From the Sundance Institute and New Zealand Film Commission comes a small, lovely film about cinema’s hidden history in Afghanistan. With the country’s future still on a precipice, a group of men come together to rescue and restore thousands of hours of celluloid film footage — some concealed, some burned during the Taliban’s reign — in the at-risk national archive. At the helm of the restoration project is Ibrahim Arify, the new Director of Afghan Films, established in 1968 by Mohammed Zahir Shah with the assistance of US funds. Arify is a serious and fastidious figure who watched with sorrow from afar over the decades as his homeland succumbed to rolling invasions. Though there are tonnes of unprocessed film that will deteriorate without intervention, the archive project is framed from the beginning as being about more than the delicacy of a dying medium: it signifies the reclamation of his country. “It’s crucial we find our cultural heritage again,” says Arify. “Our own culture. Not Arab, not American, not Russian. We need our own culture. We need to be able to see Afghan films across the country.”

A Flickering Truth

The film’s structure unspools as a long trawl through warehouses overflowing with newsreels, unprocessed negatives and forgotten films. Bullet holes in the walls cast thin beams of light across the dusty film cans. Some of them are unsalvageable, their celluloid chemicals have long since bled into the ground, but director Pietra Brettkelly makes good use of the resulting twisted, abstracted images (part of the film’s pleasure lies in Jacob Bryant’s graceful cinematography, which combines these interstitial montages with skilled handheld camerawork that invites a low-budget cinematic intimacy).

Every day yields new discoveries, which we see thrown onto a wall, a projector ticking away behind us and the faces of Arify and his team full of wonder and pain. US President John F Kennedy visits the Shah in the 1960s. The mountains of Helmand, a distant province now run by the Taliban, hover across the wall. We see the Palace of Forty Columns, surrounded by flowering trees, now destroyed. We see Kabul in all its seasons; King Shah’s wife and family diving into a pool of shimmering blue; President Daoud in 1973 flanked by terrifying rows of marching soldiers. We see dramas of lost love beginning with the archive’s oldest film Love and Friendship (1946) and House of History (1992), in which Kabul appears like a black-and-white war-stricken dystopia. And we see an abundance of army footage: soldiers dropping out of planes in parachutes and tanks rolling across Kabul in 1978 for the Saur Revolution. Among the unedited negatives, Arify finds one labelled “The Execution of President Dr Najib” from 1996. “This is a critical piece of evidence,” he says, motioning to the flickering image on the wall. “Should anyone question who killed President Najib, we can show them the Taliban did it.” All of it was captured by the cameras of Afghan Films.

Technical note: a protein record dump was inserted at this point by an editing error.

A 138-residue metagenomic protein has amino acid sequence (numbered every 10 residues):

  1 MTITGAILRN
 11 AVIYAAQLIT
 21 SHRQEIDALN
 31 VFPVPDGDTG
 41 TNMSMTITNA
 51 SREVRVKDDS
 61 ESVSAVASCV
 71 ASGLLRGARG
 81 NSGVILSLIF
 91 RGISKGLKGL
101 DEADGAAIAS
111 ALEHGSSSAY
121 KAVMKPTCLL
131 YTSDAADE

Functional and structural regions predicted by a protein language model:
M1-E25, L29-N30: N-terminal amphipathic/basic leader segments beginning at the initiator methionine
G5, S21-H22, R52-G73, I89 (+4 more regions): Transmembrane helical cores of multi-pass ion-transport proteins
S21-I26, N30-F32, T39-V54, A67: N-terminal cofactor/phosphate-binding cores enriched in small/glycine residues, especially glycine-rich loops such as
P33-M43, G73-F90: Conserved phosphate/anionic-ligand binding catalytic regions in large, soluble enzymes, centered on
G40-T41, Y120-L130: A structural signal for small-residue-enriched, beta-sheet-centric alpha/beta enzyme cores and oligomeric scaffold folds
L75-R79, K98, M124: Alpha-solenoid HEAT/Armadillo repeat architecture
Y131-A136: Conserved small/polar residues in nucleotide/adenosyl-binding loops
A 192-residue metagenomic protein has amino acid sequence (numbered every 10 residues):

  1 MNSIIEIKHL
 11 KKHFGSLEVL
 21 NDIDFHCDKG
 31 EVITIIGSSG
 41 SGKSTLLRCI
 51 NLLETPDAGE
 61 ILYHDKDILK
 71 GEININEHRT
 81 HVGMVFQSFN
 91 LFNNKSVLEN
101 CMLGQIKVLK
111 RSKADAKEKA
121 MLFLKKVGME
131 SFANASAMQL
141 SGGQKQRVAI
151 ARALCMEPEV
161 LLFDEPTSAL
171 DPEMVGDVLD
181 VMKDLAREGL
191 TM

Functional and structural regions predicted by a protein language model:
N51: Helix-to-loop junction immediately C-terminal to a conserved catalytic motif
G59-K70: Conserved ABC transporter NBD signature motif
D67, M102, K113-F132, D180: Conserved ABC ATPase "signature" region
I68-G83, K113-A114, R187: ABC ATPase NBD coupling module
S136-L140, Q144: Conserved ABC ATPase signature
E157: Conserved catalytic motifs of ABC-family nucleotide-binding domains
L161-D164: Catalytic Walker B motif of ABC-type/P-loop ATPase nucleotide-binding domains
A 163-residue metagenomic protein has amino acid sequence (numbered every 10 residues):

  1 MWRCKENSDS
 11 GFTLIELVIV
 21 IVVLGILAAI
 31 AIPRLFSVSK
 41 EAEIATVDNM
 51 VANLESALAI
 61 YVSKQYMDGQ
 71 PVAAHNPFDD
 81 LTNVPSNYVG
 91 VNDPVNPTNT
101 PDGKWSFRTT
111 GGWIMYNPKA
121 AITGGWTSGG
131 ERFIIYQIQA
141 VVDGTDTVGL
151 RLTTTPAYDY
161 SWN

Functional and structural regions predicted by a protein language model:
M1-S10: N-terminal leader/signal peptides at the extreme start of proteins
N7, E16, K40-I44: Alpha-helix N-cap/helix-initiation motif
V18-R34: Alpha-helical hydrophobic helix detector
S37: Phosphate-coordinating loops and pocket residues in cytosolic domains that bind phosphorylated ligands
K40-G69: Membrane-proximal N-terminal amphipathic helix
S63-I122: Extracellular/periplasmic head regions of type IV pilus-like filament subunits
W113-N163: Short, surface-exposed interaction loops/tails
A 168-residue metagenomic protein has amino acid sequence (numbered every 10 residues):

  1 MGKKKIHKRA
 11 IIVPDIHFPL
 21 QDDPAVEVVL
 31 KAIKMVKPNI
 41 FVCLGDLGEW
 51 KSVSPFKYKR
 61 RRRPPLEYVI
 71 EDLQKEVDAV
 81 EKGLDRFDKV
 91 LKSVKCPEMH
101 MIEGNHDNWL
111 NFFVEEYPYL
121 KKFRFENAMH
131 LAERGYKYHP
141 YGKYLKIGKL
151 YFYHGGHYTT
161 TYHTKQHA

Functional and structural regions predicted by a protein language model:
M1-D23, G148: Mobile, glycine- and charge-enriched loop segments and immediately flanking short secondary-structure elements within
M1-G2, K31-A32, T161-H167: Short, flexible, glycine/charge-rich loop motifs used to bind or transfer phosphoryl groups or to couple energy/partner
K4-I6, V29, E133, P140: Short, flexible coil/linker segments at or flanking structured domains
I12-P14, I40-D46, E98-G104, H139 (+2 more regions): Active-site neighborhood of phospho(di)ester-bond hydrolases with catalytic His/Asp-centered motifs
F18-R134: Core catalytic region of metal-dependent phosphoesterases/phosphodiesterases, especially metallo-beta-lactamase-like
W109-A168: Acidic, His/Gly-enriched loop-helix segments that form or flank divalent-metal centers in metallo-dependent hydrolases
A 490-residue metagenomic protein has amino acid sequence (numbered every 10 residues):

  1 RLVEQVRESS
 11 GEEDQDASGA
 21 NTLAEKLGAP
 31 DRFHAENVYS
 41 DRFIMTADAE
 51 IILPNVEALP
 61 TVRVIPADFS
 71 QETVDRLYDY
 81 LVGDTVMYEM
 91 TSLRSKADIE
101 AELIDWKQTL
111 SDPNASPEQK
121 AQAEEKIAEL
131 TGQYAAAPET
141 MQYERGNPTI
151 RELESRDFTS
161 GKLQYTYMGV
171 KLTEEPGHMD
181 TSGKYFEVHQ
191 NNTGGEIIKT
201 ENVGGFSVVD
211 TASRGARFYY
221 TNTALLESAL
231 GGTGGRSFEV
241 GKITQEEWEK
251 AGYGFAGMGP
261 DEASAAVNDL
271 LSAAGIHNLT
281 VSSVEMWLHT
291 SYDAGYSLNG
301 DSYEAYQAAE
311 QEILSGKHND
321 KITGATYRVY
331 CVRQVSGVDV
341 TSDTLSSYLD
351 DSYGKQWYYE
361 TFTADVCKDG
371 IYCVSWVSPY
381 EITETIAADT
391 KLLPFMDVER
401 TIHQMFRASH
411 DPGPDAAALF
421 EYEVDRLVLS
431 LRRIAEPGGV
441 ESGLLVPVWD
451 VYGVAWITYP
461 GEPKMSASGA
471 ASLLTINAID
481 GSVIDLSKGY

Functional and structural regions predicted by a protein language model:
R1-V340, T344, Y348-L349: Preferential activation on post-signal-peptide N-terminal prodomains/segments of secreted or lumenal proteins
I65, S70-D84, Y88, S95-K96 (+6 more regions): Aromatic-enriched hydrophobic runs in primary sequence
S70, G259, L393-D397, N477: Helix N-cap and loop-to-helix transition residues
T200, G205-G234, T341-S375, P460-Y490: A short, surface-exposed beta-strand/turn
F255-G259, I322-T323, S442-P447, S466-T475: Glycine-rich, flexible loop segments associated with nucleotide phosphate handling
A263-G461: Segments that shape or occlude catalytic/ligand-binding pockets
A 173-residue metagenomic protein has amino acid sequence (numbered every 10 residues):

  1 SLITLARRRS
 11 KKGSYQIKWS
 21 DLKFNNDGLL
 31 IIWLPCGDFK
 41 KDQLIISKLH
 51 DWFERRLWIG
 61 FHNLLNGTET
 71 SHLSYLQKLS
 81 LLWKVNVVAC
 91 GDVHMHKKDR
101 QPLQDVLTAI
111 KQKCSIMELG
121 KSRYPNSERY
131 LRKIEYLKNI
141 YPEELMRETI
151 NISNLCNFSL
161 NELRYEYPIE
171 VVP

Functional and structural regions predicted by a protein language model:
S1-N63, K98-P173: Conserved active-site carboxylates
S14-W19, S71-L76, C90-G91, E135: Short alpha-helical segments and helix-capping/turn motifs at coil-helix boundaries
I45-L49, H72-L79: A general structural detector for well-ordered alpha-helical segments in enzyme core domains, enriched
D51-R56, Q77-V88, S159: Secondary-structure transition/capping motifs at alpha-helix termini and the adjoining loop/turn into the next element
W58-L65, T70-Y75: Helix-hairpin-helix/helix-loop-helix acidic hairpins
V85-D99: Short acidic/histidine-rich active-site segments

A Flickering Truth

A picture begins to build: a fragmented chronology of an almost-nation, in which history is savagely, daily contested. In the West, nostalgia is ever-present in popular culture, in the ironic forms of cassette-shaped iPhone cases, Jurassic Park T-shirts and cafes with menus devoted to childhood cereals. With its visions of grand, long-destroyed cities and almost-lost romances, A Flickering Truth trades in an altogether different kind of nostalgia. Each clip of archival footage shows not just a relic of Afghanistan’s lost history, but a snapshot of its many, potential lost futures. The film is eulogistic in tone (aided very much by Benjamin Wallfisch’s floating score), while reaching for optimism.

As Ibrahim Arify’s efforts culminate in a film festival, named We are who we are not, and a mobile cinema touring to rural schools (avoiding Taliban-controlled provinces), the film lands on images of children watching the rescued material, thereby projecting hope for social cohesion at last. The memory and threat of violence remains vivid — one former actress recalls shooting a film with the very real fear that “music, cinema, culture would cease to exist” in Afghanistan. But A Flickering Truth connects the archive to a much broader project: cinema as inextricable from history and from hope itself.

A Flickering Truth, 2015, director, writer Pietra Brettkelly, cinematographer Jacob Bryant, original music Benjamin Wallfisch, editors Irena Dol, Margot Francis, Ken Sparks, Jacob Schulsinger, Cinzia Baldessari, Cushla Dillon; in Dari and English, distributor Umbrella Entertainment

Top image credit: A Flickering Truth

In Afghanistan, a group of cinephiles gather to rescue the country’s film archive, much of which was burned by the Taliban. This 2015 documentary, New Zealand’s Oscar candidate, unspools rarely seen archival films and footage of the Afghanian Shah, JFK visiting in the 1960s and once grand cities destroyed by the USSR, the US and the Taliban. RealTime’s reviewer calls A Flickering Truth “a eulogistic, cinematically-shot documentary” that speaks to the role of film in building a new cultural narrative of hope and cohesion for a war-torn country.


Three DVD copies courtesy of Umbrella Entertainment.

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